Facing Our Difficulties With Conscious Choice

Posted by Harriet on

Here’s another big concept I’m picking up on from Julie Genovese’s wise words – the idea of Choice.

We can choose how to respond and to see our challenges.  One person can see his obstacles as his demise; another sees it as an opportunity.  It’s all in the viewing.  If those glasses are too dark and you can’t see clearly, change to a lighter pair. 

It’s obviously not as easy as that, but that’s the idea.  The work is in getting there.  First you have to want to; second you have to believe it’s in your power to.    

A lot of times we stay stuck in a negative place because we feel badly and we’re waiting to feel better so we can get moving.  As we know that could take a long time. 

We might consider acting the way we’d like to, if we felt better.  In other words, act before we feel.  Put the action before the feeling.  That can actually propel us toward that feeling. 

When my daughter, Nava, went through her medical crisis, I knew I was very susceptible to falling into a deep dark hole of despair.

 I had been there years before when I first found out about Nava’s disabilities.  It was a time of bitterness, resentment, jealousy and anger.  The ‘why me, why my child’ sat on my shoulders weighing me down with angst.  I couldn’t even bring myself to take her to the park. It was too painful for me to be with acquaintances and friends who I knew had had ‘normal’ babies at the same – to have in my face these  babies who were holding their heads up and reaching out for their toys, while mine sat back contentedly in her stroller looking around and smiling. 

At that time I didn’t appreciate her most wonderful disposition; I was only focused on what she couldn’t do.  My shift in perspective came later when I began to take in her goodness and See all that she Could Do.

All the while, I was getting help from a therapist and a parent support group, both of which were absolute life-savers.   

Eventually I made the decision to go to the park; to feel the pain and go anyway.  My baby needed to be in regular environments with ‘normal’ kids.  If I waited to feel better, she could’ve lost out on those early years of seeing and being with her regular toddler peers. 

So when crisis number two arrived – Nava’s medical condition- I made a conscious decision to not allow myself to go down to that dark place again. I was all too familiar with that one.   I could not afford to be sucked in to the muck and rehash the ‘why me, why my daughter’ mantra.  I knew the answer already – There was none.   (Not in this world anyway. I’m hoping in the next one, these questions of the human condition of suffering  will be answered.)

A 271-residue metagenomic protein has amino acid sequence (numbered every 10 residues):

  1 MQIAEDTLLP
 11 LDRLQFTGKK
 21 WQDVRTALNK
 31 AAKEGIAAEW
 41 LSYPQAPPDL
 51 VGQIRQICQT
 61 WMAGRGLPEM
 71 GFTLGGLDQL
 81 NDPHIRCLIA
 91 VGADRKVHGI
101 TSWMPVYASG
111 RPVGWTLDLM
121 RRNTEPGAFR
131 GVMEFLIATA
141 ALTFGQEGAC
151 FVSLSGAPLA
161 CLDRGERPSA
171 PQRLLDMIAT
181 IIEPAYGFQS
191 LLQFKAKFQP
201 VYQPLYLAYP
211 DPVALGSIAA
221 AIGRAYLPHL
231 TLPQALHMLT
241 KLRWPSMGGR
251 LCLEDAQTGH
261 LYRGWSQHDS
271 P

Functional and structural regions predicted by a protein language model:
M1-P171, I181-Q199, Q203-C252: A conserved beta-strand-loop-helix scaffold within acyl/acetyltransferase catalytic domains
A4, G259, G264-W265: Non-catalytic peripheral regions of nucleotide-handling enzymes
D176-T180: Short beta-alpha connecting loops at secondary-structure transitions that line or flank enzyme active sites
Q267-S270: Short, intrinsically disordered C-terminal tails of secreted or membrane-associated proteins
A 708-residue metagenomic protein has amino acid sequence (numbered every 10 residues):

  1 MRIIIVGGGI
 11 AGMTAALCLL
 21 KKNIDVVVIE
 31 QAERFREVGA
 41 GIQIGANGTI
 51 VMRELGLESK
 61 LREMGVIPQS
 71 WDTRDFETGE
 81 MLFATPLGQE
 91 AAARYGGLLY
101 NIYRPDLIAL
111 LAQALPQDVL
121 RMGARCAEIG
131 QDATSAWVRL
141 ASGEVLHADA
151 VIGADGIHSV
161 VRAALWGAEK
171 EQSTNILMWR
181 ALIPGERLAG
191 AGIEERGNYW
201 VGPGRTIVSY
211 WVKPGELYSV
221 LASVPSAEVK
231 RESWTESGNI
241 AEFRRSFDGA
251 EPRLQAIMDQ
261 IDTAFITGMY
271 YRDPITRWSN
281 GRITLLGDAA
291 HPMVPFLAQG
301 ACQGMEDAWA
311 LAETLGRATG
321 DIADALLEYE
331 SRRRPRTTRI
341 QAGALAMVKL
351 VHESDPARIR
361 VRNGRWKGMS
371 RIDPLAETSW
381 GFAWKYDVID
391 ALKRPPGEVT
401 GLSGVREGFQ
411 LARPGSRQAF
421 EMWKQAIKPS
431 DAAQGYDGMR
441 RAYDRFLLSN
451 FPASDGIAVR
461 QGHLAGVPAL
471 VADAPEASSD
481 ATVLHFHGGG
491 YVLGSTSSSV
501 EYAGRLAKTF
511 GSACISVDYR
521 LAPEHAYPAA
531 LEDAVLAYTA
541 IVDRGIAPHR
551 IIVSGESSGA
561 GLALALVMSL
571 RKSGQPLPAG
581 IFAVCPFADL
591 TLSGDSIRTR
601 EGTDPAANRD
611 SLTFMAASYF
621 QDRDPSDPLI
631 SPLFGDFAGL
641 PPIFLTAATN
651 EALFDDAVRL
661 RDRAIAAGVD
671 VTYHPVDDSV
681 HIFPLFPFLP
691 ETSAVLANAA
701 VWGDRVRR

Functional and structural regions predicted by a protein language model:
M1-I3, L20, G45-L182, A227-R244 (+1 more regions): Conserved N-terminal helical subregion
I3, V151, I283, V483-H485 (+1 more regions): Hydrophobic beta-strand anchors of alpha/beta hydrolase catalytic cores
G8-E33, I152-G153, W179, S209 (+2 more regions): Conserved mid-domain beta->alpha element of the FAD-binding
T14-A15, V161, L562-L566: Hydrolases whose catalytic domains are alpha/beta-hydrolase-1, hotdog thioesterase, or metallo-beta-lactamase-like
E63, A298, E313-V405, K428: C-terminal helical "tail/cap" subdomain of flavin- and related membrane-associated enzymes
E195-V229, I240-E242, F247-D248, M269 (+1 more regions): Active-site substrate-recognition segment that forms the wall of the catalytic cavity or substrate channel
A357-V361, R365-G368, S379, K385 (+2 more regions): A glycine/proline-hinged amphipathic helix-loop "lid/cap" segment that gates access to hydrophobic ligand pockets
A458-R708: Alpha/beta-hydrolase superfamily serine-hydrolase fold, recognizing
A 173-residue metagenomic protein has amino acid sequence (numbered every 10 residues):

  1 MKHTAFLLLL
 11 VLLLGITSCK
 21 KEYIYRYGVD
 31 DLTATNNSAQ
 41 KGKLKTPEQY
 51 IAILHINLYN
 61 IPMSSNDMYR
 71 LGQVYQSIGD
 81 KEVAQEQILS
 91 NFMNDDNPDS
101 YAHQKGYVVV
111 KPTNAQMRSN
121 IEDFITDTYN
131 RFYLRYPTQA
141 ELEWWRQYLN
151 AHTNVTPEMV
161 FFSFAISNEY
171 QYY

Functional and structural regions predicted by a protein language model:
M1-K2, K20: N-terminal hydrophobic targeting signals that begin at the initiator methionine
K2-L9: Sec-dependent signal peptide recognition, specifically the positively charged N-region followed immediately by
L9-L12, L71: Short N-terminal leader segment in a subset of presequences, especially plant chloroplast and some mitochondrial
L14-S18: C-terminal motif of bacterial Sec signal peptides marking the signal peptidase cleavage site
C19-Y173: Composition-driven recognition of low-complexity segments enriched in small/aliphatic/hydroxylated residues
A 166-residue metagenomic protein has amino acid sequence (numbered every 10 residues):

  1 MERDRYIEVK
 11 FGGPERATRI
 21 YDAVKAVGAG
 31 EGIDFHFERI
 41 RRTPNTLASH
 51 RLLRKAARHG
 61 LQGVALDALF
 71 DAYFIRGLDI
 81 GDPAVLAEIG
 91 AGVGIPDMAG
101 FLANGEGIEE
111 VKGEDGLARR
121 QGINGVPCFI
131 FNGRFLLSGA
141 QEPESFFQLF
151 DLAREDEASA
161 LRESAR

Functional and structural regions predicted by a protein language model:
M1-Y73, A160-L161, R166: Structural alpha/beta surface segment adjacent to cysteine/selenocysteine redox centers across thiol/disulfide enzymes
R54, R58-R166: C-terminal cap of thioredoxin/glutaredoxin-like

When I felt myself starting to go down that path:

I put up a Stop sign in my mind and held onto that visual that said, ‘don’t go there.’ 

I did a lot of self-talk – “you know it’s an exercise in futility to start with those questions which breeds self-pity.  Don’t start with that ‘why me’ crap.  You need to stay strong and clear-minded.”

I did a lot of (extra) walking to keep myself energized.

I certainly was not going to allow my energy to be consumed by the unanswerables and by getting myself trapped inside my own despair again.      

That of course didn’t negate the feelings of pain and sadness.  Many days I came home from the hospital especially during those initial weeks of sheer terror and curled up in bed crying for hours until there was nothing left in me.  Then I got up and carried on.      

Choosing to respond a certain way doesn’t mean we don’t feel our feelings.  We must allow expression of them.  Rather it means we can try to manage what we do with them, how we handle them, how we give expression to them.   And eventually how we view our difficulties and what we do with them.   It is truly up to us.

How have you chosen to see something differently or to respond differently?  When have you acted a certain way before feeling it?

Thank you for reading.  Please share on facebook and twitter.  I love Comments.  It tells me I’m reaching people.  Thank you.  And of course if you haven’t already subscribed, please do.